Most can remember the turbulent days of the democrat national convention in
1968 where the Mayor dealt a heavy-handed response to the demonstrators.
Even now with the President claiming Chicago has his home, having been in
the State General Assembly prior to his Presidency, there are jokes spouted
everywhere about doing business the "Chicago way."
Of course we all know what the "Chicago way" infers when precinct chairmen
ask their favorite politician, "How many votes do you need to win?" Scandal,
crisis, mayhem and deceit seem to be the order of the day when it comes to
"politics as usual" in Illinois. With such colorful background and the
accepted reputation of Illinois politics, one would think the Illinois
gubernatorial race should be about ethics reform. For years politicians in
Illinois have been branded with unethical conduct; including former
governors and representatives elected to do the state's business. Today's
issues include the deficit, pension reform, business flight from the state,
high taxes, building massive government bureaucracies, spending over the
top; but still having a tinge of ethical issues.
The last time the current governor ran for office he had taken over from the
governor who had been found guilty of law-breaking that landed him in prison
for years. The current governor ran on the "economy" citing the state was in
debt over $13 billion dollars. Today as the new cycle of gubernatorial
continues to November, the debt outlined from the Comptroller, Judy Baar
Topinka reported the state has a deficit at nearly $45 billion dollars. She
attributed that to the increased growth liability caused by the obligations
to the state pension system. Ms. Topinka reported the state has a $100
billion dollar shortfall in its five pension systems. Therefore, the
accounting system used to show this amount of debt was to show what funding
should have been set aside to keep pace with the obligations that included
the pensions. The actual general revenue spending account showed a 19
percent reduction that yielded a $7.3 billion dollar deficit.
The total projected spending over a three year period for 2013, 2014 and
2014 was reported at $128.6 billion dollars, $131.2 billion dollars and
$139.2 billion dollars represents the spending spree continues in spite of
the fact the taxing structure in Illinois remains among the highest in the
land. Projected for the year 2014 from the total of $131.2 is $15.4 billion
for pensions; $17.2 billion for health care; $38.3 billion for education;
$8.8 billion for welfare; $9.6 billion for protection and $12.3 billion for
For Illinois politics stewardship seems scarce. Stewardship is a
responsibility; more than that, however, stewardship is a privilege.
Stewardship is service carried out by a person who is responsible for
possessions belonging to another. The steward is responsible to carry out
the owner's instructions regarding that property. Elected officials become
the stewards of the people's resources.
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Governments may levy taxes, but everything collected is subject
to appropriate use. When the framers of our form of government put
quill pen to parchment and wrote those enduring words, "We the
people...," the values changed from feudal lords, monarchy and
privilege, to individuals with freedom.
Each individual living in a stable society must strive toward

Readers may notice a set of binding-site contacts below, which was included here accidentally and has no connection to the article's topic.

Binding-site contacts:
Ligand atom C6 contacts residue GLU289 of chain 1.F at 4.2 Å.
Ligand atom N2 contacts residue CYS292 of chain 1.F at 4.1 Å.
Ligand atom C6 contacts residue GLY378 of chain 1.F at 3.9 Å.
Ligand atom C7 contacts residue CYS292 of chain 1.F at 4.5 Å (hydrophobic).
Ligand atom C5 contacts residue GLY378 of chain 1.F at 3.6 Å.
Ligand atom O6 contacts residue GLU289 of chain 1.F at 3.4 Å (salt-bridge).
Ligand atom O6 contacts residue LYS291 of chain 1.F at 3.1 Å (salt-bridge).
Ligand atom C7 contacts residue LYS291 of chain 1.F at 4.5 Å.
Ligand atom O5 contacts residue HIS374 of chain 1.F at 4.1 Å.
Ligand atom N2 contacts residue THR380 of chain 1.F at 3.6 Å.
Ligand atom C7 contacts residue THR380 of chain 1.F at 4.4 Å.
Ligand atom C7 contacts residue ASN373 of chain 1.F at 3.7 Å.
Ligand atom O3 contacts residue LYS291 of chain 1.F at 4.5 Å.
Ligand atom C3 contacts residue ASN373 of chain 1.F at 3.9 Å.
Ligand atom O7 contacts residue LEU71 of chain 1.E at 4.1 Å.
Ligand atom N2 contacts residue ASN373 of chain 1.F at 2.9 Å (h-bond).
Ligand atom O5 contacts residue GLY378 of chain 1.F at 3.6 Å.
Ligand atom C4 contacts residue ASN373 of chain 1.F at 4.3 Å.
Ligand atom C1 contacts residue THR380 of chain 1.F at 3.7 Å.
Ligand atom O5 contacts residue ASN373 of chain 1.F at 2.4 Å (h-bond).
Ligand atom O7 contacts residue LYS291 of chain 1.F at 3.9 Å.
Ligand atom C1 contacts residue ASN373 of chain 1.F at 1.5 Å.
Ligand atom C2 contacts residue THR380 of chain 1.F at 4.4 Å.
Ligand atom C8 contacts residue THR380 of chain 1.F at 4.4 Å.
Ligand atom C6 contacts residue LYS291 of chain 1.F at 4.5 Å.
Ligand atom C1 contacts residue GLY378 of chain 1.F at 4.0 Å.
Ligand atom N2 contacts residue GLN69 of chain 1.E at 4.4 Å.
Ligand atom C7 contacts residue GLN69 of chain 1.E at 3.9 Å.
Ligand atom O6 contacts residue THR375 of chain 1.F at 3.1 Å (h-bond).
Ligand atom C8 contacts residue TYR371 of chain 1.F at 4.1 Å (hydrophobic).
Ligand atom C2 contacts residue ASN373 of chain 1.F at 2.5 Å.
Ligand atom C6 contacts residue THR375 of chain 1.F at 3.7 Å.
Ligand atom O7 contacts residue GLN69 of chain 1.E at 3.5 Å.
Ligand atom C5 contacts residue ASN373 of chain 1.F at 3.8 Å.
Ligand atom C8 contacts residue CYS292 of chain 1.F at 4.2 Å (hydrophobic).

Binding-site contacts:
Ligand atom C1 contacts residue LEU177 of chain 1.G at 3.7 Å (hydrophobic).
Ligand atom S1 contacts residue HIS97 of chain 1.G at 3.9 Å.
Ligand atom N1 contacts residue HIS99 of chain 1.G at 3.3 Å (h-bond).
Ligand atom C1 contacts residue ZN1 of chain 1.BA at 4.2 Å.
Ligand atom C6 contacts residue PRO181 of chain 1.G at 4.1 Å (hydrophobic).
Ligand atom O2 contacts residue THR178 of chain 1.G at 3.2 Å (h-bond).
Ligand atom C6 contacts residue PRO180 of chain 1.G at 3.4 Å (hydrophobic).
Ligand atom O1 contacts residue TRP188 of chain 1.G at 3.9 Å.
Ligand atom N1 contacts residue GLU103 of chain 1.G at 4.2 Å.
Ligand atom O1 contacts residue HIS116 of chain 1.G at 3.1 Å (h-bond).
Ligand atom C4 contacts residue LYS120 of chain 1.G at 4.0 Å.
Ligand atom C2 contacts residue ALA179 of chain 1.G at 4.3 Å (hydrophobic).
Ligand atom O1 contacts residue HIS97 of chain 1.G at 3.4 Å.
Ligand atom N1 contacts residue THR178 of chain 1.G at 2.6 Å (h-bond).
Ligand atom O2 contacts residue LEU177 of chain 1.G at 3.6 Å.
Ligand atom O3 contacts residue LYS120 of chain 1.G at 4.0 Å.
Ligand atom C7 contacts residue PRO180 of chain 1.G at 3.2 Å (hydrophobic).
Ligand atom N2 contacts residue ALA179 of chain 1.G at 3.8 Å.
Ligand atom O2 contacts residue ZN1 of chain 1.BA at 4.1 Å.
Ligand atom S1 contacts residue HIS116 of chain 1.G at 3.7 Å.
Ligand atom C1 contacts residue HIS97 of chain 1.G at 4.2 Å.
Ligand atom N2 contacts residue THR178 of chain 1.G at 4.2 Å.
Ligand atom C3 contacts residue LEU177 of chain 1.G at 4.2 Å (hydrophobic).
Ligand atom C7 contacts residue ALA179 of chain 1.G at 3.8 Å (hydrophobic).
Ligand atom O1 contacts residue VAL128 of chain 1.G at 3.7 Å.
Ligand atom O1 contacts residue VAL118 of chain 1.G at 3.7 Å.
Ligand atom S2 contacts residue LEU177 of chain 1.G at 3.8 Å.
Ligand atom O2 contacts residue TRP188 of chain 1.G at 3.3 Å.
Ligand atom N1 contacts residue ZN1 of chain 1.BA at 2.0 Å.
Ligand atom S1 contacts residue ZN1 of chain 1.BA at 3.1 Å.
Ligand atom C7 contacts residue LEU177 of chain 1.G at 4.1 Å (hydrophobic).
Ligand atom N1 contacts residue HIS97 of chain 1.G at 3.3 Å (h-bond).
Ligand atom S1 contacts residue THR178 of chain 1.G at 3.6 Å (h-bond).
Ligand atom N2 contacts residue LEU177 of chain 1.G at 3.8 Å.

maintaining integrity, high moral values and trust. More
importantly, the person who is thrust by "we the people" to be an
official is even more obligated to take on a lifestyle of the
highest character. To marginalize the need for ethics is to abrogate
that responsibility of stewardship. It is shameful that Illinois
politicians have spent to a deficit that continues to run into the
billions of dollars. There is not a family in Illinois that could
maintain that proportion of deficit spending and expect to prosper.
Clearly, those responsible for this deficit have been poor
stewards of the people's resources. It resulted in money being spent
for "bridges to nowhere" and projects that benefit only a few.
Meanwhile, communities read about local school programs being
eliminated due to limited resources.
The plight of Illinois is not unlike the circumstances we are
experiencing throughout the United States. We are bombarded from the
policy wonks and the news reporters about our debt climbing into the
trillions of dollars. “Generational debt” it is being called;
borrowing from our children and grandchildren to pay off our current
debt. As individual states and the federal government collectively
continue to fashion our national economy upon a foundation of deceit
and shadow truth, the integrity of our way of life will continue to
In the leadership role of a public office, no matter what level, the
foundational strength is the individual's moral character, along
with practiced ethics and values of good stewardship. The voter has
a responsibility to examine the past practices of those who
currently hold the public trust. Have they spent wisely? Have they
examined their spending practices and ensured the funding provided
to other agencies, both public and private, have been accounted for
and spent wisely with minimal waste? Have they held those recipients
accountable for their moral behavior regarding stewardship of the
taxpayer's money? If the mantra for the current politicians
continues to be increasing taxes, building government, creating more
bureaucracy and spending well beyond the taxpayers' ability to pay
the debt, those politicians should be relieved of their
responsibility and replaced with those who are promising to be
better stewards. They, in turn, should be tested for their moral
behavior as well as they take on their new positions of trust.
Is this not among the most important requisites for holding any
[By JIM KILLEBREW]
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